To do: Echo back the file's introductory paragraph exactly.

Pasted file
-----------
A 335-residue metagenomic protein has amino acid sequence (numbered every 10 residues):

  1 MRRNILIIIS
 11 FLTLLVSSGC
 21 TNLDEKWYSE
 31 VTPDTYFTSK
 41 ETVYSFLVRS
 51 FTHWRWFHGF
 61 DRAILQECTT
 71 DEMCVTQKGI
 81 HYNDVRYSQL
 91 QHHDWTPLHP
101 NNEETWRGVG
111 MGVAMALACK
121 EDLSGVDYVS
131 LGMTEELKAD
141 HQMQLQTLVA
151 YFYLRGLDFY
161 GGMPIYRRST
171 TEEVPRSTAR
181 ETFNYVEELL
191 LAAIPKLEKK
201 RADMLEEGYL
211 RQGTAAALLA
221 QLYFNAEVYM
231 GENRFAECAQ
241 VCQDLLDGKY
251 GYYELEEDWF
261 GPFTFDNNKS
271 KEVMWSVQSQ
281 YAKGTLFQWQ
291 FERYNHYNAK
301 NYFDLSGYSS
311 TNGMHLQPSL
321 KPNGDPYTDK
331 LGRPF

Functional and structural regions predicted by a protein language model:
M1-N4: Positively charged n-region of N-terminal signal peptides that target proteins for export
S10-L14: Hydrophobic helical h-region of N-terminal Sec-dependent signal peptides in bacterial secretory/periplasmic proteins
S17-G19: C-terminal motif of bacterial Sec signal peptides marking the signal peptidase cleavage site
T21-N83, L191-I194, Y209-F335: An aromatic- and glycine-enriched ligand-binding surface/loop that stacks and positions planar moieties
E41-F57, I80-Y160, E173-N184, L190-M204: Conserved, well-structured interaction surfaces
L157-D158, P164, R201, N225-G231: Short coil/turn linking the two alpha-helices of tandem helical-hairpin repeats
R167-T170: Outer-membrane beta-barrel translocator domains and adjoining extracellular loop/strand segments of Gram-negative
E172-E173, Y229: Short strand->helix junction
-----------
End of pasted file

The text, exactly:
A 335-residue metagenomic protein has amino acid sequence (numbered every 10 residues):